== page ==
We just went through the mortgage meltdown where banks were forced and incentivized to make bad loans. Now we have the most economically, and comically, illiterate Senator currently serving come along and tell us that we need to do exactly the same thing with student loans. You would think MA voters would be more sophisticated but history tells us otherwise. They almost always have a walking, talking non sequitur as their representative.

But then again, as a nation, we have the worst ruling class since Roman times.

You know how some congresscritters are damned for representing various private industries? Well, Liz Warren is Academia’s pet Senator,

LukeHandCool | May 10, 2013 at 11:33 am

Putting politics aside,

Bill and Elizabeth make a handsome couple.

stevewhitemd | May 10, 2013 at 1:07 pm

Senator Warren is just setting herself up for her 2016 presidential campaign. This will play well to the hard left in the primaries.

Henry Hawkins | May 10, 2013 at 1:54 pm

Students need more than just free tuition. They’ll need free housing, free books, free clothes, free food, and free beer.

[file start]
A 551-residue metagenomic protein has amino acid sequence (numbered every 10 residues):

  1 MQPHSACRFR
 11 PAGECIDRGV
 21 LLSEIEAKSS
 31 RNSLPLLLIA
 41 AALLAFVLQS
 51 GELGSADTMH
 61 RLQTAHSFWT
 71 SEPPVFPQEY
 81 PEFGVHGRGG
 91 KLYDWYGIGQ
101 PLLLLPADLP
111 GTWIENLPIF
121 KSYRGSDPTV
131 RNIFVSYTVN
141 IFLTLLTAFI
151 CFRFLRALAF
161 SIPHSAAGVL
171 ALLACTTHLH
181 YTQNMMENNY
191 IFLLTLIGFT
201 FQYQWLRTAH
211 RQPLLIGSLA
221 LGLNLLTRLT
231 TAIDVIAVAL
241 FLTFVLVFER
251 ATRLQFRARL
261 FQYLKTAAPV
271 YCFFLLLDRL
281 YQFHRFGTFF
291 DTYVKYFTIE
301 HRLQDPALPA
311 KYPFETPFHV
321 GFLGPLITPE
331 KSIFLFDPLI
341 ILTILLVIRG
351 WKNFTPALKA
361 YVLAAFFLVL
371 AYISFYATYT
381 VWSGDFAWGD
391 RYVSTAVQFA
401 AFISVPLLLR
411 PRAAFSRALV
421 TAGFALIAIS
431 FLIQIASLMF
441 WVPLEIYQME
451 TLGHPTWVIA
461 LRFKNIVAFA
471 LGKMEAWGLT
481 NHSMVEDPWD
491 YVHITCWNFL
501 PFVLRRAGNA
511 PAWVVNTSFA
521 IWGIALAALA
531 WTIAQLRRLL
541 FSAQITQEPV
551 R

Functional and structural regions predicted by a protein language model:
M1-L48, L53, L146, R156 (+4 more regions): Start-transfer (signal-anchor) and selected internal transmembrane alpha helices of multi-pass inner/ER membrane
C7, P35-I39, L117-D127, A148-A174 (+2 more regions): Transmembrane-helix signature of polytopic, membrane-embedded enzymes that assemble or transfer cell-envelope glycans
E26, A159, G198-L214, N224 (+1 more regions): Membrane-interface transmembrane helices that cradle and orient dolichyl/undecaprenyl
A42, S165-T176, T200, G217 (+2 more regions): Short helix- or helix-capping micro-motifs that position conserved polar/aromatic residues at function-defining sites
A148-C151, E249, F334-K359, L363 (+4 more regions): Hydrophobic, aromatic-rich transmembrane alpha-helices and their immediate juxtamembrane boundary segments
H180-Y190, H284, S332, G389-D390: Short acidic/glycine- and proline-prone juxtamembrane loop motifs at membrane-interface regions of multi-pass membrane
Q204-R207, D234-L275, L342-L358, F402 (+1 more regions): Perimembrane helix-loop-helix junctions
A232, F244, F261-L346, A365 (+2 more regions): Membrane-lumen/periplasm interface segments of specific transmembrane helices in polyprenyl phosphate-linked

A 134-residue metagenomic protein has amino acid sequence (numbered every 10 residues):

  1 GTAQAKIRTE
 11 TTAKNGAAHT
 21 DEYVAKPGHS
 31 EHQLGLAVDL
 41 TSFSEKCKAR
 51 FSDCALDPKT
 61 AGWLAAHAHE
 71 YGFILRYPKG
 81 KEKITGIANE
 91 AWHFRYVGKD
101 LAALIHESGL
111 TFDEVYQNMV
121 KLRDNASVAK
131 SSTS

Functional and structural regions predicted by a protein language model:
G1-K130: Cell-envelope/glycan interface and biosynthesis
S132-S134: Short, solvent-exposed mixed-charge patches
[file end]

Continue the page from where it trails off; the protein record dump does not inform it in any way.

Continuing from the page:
But Henry, you say, these students won’t be free, just very low interest and easy to qualify for. Ah, but by providing them, the Dems rope in the college youth vote now, plus many of the parents of the youthful collegiates. Then, 20 years down the road when these students are in their 40s, they’ll forgive the unpaid loans, thereby roping in a lot of now middle agers, and all the while the current incoming students/parents are constantly being set up for entitlement.

It’s a Democrat voter factory, one of many.

Warren says if the fed can loan huge money to banks, why cant they loan money to students. Others here have pointed out that the bank loans are short term and low risk, while the student loans are long term and high risk. But I have an even better answer, dont do either one.